- Erik Prince is the former head of Blackwater Worldwide, the brother of Education Secretary Betsy DeVos, and an informal adviser to Trump administration officials. In recent years Prince has been recruiting former American and British spies to work for Project Veritas, a conservative group known for conducting secretive intelligence-gathering operations that included infiltrating Democratic congressional campaigns, labor organizations and other groups considered hostile to the Trump agenda.
- One of the former spies, an ex-MI6 officer named Richard Seddon, helped run a 2017 operation to copy files and record conversations in a Michigan office of the American Federation of Teachers. Seddon directed an undercover operative to secretively tape the union’s local leaders and try to gather information that could be made public to damage the organization.
- Seddon’s role in the teachers’ union operation, and Prince’s role in recruiting him, emerged from the discovery process during litigation between Project Veritas and the union. Whether any Trump administration officials or advisers to the president were involved in the operations is as yet unclear. (NYT)
Additional USA News
- Like Father, like rat: Beer and bagels please: New York rats evolve to mirror human habits (Guardian)
- Alabama bill may lift yoga ban in public schools but prohibit ‘namaste’ greeting (Guardian)
- Opinion | How Working-Class Life Is Killing Americans, in Charts (NYT, $)
- No Cell Signal, No Wi-Fi, No Problem. Growing Up Inside America’s ‘Quiet Zone’ (NYT, $)
- Veterans Are Working, but Not in Jobs That Match Their Advanced Training (NYT, $)
- She wanted drug rehab. She ended up in the Florida shuffle. (Vox)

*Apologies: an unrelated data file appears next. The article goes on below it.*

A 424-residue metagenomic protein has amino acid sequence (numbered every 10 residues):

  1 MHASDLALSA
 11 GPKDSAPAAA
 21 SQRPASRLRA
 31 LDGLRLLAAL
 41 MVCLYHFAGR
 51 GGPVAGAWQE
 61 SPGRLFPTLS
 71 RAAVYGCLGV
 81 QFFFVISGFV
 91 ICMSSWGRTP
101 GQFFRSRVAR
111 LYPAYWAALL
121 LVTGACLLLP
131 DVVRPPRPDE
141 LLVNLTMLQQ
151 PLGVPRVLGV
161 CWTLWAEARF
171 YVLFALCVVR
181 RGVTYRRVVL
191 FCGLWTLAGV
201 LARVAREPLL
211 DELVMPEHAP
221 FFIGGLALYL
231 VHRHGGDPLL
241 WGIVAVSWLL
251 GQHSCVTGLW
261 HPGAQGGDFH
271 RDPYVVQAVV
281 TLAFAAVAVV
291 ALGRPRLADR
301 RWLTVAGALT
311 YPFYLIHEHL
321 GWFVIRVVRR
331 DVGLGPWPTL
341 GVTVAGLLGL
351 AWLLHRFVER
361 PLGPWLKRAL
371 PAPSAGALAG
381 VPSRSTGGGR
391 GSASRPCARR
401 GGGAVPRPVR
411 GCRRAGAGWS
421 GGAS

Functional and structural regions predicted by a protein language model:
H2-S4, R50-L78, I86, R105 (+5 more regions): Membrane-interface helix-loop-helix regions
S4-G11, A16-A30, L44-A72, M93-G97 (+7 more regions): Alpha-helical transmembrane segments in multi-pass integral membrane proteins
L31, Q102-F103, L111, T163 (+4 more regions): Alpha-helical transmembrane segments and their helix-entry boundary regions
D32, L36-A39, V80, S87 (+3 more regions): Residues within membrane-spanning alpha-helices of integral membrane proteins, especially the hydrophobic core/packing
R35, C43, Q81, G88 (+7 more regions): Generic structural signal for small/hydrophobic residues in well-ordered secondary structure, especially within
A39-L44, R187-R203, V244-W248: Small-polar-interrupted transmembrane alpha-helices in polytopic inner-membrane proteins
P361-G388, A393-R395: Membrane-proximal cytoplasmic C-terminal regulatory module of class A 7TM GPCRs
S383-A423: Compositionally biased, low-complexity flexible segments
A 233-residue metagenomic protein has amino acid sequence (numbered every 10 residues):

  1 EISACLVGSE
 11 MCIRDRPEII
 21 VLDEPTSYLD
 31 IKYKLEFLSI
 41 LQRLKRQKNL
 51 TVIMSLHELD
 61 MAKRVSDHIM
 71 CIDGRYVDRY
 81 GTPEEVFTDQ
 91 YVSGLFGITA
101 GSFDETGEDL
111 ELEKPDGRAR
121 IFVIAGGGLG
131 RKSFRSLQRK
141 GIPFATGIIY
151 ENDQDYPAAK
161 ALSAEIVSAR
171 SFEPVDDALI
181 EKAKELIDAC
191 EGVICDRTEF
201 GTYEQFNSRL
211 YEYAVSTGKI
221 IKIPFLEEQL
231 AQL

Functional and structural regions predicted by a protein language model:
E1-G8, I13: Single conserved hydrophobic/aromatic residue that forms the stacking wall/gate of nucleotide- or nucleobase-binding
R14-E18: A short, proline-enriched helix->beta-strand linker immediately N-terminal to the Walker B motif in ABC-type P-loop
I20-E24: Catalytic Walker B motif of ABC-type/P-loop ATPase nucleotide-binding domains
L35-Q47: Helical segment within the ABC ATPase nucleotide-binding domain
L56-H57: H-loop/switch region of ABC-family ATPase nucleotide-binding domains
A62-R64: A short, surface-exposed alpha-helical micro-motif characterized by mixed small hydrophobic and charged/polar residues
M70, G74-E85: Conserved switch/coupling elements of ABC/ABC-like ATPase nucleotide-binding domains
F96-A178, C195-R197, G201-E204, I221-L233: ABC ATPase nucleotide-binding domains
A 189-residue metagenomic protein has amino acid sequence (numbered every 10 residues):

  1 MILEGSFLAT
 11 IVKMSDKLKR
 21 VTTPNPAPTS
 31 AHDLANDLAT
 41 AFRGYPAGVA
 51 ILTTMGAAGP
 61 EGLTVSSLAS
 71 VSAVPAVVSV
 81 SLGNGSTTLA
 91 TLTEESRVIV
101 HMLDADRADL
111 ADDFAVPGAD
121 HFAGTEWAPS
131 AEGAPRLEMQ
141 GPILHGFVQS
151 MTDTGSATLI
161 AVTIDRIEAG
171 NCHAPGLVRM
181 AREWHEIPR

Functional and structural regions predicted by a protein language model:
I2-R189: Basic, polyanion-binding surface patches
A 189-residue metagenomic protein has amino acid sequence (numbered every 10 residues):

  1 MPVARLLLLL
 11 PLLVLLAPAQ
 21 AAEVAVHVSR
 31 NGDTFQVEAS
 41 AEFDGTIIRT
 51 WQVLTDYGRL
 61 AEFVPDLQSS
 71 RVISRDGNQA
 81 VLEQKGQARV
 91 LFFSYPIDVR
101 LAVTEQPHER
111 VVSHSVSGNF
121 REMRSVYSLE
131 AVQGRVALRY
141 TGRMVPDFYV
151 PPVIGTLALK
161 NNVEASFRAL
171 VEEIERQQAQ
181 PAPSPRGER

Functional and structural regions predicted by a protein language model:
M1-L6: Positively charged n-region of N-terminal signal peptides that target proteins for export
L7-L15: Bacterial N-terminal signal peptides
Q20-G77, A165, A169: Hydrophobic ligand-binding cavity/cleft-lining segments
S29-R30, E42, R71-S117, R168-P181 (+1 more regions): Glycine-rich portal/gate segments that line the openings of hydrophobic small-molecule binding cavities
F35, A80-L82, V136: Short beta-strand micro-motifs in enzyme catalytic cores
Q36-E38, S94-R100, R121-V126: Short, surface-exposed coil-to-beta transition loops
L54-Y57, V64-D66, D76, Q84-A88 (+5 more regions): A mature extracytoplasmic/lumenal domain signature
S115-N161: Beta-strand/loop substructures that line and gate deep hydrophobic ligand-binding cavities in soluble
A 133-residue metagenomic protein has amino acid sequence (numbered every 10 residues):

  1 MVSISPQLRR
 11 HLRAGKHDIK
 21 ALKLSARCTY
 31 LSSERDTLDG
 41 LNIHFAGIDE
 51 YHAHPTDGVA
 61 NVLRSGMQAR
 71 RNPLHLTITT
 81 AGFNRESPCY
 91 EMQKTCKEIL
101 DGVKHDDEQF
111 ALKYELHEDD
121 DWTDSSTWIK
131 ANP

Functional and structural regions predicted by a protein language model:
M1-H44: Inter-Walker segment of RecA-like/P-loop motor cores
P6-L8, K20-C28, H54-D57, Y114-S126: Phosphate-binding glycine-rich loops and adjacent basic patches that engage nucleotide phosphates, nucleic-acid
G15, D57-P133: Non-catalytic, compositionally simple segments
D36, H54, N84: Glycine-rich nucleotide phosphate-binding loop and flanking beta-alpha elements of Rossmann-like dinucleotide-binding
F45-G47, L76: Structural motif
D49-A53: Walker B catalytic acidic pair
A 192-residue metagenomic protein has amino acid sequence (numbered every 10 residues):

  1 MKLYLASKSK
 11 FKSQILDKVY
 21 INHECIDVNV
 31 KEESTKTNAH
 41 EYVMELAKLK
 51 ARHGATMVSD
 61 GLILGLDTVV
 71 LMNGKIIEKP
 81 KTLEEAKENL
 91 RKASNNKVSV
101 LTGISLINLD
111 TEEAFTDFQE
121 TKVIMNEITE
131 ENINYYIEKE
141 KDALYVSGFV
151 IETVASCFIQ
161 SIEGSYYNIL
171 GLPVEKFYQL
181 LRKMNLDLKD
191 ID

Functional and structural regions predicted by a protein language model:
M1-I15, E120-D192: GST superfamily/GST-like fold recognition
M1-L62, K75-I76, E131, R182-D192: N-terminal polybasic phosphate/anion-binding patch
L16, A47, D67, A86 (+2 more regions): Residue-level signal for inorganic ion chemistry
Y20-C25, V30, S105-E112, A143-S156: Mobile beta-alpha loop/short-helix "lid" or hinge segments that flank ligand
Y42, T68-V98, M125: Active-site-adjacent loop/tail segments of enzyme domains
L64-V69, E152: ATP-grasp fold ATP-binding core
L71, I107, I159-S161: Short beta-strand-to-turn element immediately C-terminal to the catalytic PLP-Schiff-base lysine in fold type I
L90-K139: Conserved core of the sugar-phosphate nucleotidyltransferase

Looks Like This Crime Got Kicked Into…12th Gear
- A 30-year-old restaurant employee in Gainesville Florida who rides his bike to work could easily have been falsely arrested thanks to a Google “geofence warrant,” a police surveillance tool that casts a virtual dragnet over crime scenes, sweeping up Google location data — drawn from users’ GPS, Bluetooth, Wi-Fi and cellular connections — from everyone nearby.
- Last January Zachary McCoy received an email from Google’s legal investigations support team telling him that local police were demanding information related to his Google account.
- The company said it would release the data unless McCoy went to court in the next seven days and tried to block it. An avid bike rider, McCoy was using an exercise-tracking app to record his rides; the app relied on his phone location services, which fed his movements to Google.
- McCoy subsequently learned that on a particular day months earlier he had innocently ridden past a crime scene three times in one hour, part of frequent loops he takes through his neighborhood. That made him a suspect.
- Google geofence warrants are used around the country by police agencies, including the FBI. There are very few court challenges, mainly because the warrants are done in secret and defense lawyers may not realize the tool was used to identify their clients. But it’s a “nightmare scenario” as McCoy points out, because an innocent person’s GPS can get him in a heap of trouble, just for being in the wrong place at the wrong time. (NBCNews)
- Google keeps a frightening amount of data on you. Here’s how to find and delete it (CNET)
- Scientists Can Predict Your Job By Your Social-Media Personality – Facts So Romantic (Nautilus)
- The Prodigal Techbro (Conservationalist)
- To stay younger for longer, make this change to your diet (Haaretz)
- Low-carb diet may reverse age-related brain deterioration, study finds (Guardian)
- Why what we look like matters more than ever (CNN)
- Burning calories: pig starts farm fire by excreting pedometer (Guardian)
- Your Fancy Honey Might Not Actually Be Honey (Vice)
- Opinion | Our ‘Pursuit of Happiness’ Is Killing the Planet (NYT, $)
- Addiction to Technology Is Killing Capitalism (The Atlantic)